Singapore’s Agency for Science, Technology and Research (A*STAR) and the Korean Health Industry Development Institute (KHIDI) have collaborated to open the KHIDI-A*STAR Medtech Development Centre in Biopolis. The Centre will promote the co-development of medical technologies and pharmaceuticals between Singapore and South Korea, and is a key milestone of the A*STAR-KHIDI Memorandum of Understanding (MOU) agreement signed in December 2013.
The Centre will facilitate South Korean biomedical companies seeking to conduct biomedical technology innovation, first-in-human trials, registration and commercialization of products in Singapore. Seven Korean SMEs (Small Medium Enterprises) have expressed interest to co-develop products with Singapore partners in the research and healthcare space. Among these seven are GENCURIX Inc. and BMT Inc.
The companies and their local partners will be able to tap on a US$5 million A*STAR-KHIDI Joint Research Fund. The fund was set up as part of the MOU to help finance joint projects between Korean and Singapore entities to register and manufacture products in Singapore, as well as market them to the region from here. Successful recipients of the fund will base part of their operations in Singapore, which will create high-value jobs.
Another aim of the MOU is to conduct talent exchanges between the two countries. The first group of Korean exchange students comprised of 20 post- graduates and staff from South Korea’s Dongguk University were in Singapore last January, to take part in the Singapore-Stanford Biodesign programme (SSB) co-organised by A*STAR, the Economic Development Board and Stanford University. The programme taught the participants about SSB’s unique Biodesign process and organised visits to local medtech manufacturing facilities. Singaporean fellows are expected to learn about South Korea’s medtech ecosystem when they embark on a study trip to Seoul next year.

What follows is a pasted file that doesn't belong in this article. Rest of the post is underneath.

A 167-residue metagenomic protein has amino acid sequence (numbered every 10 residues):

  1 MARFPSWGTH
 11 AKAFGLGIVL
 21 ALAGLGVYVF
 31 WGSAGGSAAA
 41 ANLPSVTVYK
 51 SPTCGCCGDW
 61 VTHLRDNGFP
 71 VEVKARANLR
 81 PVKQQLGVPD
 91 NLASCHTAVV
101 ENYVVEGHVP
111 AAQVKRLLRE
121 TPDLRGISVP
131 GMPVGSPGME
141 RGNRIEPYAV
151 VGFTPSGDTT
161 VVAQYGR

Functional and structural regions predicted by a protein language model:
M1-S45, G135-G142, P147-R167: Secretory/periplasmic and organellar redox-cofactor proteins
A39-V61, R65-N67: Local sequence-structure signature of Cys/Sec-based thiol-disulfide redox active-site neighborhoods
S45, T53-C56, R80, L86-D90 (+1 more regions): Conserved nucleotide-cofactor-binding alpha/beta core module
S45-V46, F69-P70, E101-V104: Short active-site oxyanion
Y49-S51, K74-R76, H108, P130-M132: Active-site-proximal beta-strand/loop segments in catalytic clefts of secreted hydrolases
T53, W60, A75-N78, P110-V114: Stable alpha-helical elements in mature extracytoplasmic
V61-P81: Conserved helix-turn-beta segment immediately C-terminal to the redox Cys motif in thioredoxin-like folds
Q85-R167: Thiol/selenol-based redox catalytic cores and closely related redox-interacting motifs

Mr Lim Chuan Poh, Chairman of A*STAR said “Within six months of signing the A*STAR-KHIDI MOU, we have seen meaningful progress in our collaboration. Singapore and the Republic of Korea share complementary strategies in the biomedical space. Korean companies want to regionalize and internationalize their operations through Singapore while Singapore want to attract more biomedical companies to build a critical mass of such companies here. The first talent exchange was successfully conducted early this year to bring the two communities closer together. Today, the opening of the Biomedical Sciences Development Centre will bring about a more institutionalized approach to fostering collaborations between the Korean biomedical companies and research partners in Singapore.”
Dr Jung Kee-Taig, President of KHIDI stated, “Singapore plays a key role in realizing President Park Geun-hye’s roadmap to creating a Creative Economy in the Republic of Korea. Singapore’s excellence in scientific research, product development, intellectual property protection and pro-business climate offers our SMEs the necessary tools to commercialize their biomedical products to other markets. The opening of the Centre sends a strong signal of South Korea’s intention to forge closer ties with Singapore and confidence in Singapore’s biomedical scene.”
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